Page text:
[click image to zoom]
image may not be actual bottle available
By far the most significant variety in central Italy, it is the main grape in 25 of Tunscay’s 42 DOCs and also the backbone to the region’s most highly acclaimed wines. It’s capacity to adapt and evolve according to its suroundings is partly why it has acquired so many clones and synonyms. In Chianti Classico it is often referred to as "Sangioveto", while in the towns of Montalcino and Montepulicano (not related to the variety grown in Abruzzo) it goes by "Brunello" and "Prugnolo Gentile" respectively. Other synonyms include "Morellino" in southern Maremma, and "Nielluccio" in Corsica. With this in mind it is no surprise there is such variety in styles, varying from light young wines like Chianti Classico all the way through to gloriously rich and powerful Brunellos that can benefit from decade or more bottle maturation. Sangioveses that see little to no oak, typically show bright, tart red fruit of cherries and redcurrants while olives, herbs, and meat juices are noted in more savory examples. The grape’s acidity makes it a good accompaniment to food which is also high in acidity. Tomato based dishes and a great variety of Italian cuisine can pair incredibly well.
With vines stretching from its most southerly Mediterranean islands all the way to the foothills of the Alps, Italy has, just behind France and Spain, the most land under vines and exports more than any other country. With dozens of regions,and an even greater number of indigenous varieties particular to those regions, understanding all of Italy's wine can be a thoroughly exciting but lifetime long challenge. The most popular regions include; Piedmont, the home of Nebbiolo, Barbera, and Muscato, to name a few; Tuscany, known for Sangiovese, particularly in the Chianti area and the town of Brunello; And thirdly the Veneto, for its Prosecco and Pinot Grigio. Southern Italy's regions; Abruzzo, Campagnia and Puglia, not to forget the islands of Sicily and Sardinia are a great source of food-friendly and very affordable wines.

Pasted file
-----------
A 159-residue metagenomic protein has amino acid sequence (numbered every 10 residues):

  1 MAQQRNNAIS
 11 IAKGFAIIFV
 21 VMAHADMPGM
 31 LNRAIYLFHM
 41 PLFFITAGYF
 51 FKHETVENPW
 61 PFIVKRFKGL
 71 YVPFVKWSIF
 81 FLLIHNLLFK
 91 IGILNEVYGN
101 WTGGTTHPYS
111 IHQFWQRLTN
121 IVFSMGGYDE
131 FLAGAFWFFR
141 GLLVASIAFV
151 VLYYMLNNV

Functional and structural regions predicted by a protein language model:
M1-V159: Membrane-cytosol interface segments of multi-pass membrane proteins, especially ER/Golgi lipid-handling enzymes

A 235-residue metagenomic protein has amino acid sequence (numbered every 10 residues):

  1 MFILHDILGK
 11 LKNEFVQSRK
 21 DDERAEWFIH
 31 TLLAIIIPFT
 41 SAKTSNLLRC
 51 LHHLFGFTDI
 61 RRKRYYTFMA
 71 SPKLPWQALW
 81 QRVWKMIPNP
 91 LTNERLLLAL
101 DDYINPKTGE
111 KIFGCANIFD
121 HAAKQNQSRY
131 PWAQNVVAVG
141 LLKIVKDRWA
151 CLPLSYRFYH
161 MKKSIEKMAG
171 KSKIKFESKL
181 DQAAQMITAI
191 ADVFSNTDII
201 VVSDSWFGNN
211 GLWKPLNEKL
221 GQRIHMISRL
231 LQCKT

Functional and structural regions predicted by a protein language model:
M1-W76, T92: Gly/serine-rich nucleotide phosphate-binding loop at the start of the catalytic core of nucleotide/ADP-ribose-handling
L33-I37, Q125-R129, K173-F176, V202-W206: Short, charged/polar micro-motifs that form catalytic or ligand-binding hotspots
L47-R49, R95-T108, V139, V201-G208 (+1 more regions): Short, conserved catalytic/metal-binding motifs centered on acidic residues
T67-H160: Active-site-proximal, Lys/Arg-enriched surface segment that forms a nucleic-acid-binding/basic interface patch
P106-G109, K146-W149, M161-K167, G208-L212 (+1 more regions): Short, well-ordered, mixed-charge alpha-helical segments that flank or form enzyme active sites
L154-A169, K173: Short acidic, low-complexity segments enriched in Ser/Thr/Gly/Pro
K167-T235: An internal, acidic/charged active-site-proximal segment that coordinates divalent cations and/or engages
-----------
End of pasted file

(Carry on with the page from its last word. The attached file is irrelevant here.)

Tuscany is practically synonymous with Italian wine. Red wine, principally made from Sangiovese, accounts for most of the region’s production. Whether it’s a light Chianti, bold Brunello di Montalcino, or fruit-forward Super Tuscan there is a wine for just about everyone. Other sub-regions within Tuscany include Maremma, Bolgheri, and Rosso di Montalcino.
Chianti is the sub-region of Tuscany located between Florence to the north and Siena to the south. Wine made within the eight historical zones is labelled Chianti Classico and must be made with a minimum 80% Sangiovese and is often topped up with Canaiolo, Merlot, and Cabernet Sauvignon as well as two white grapes, Trebbiano and Malvasia. With its many small, picturesque rolling hills, aspect and soil types vary significantly, even within a single estate. Any wine made by a member of the Consorzio (wine-growers association) is bottled wearing the recognizable black rooster "Gallo Nero" seal around the neck of the bottle.
Red wine is wine made from dark-coloured grape varieties. The color of red differs based on the grapes variety or varieties used.
Interestingly, black grapes yield a juice that is greenish-white. The actual red color comes from anthocyan pigments (also called anthocyanins) from the skin of the grape (exceptions are the relatively uncommon teinturier varieties, which produce a red colored juice). Most of the production centers around the extraction of color and flavor from the grape skin.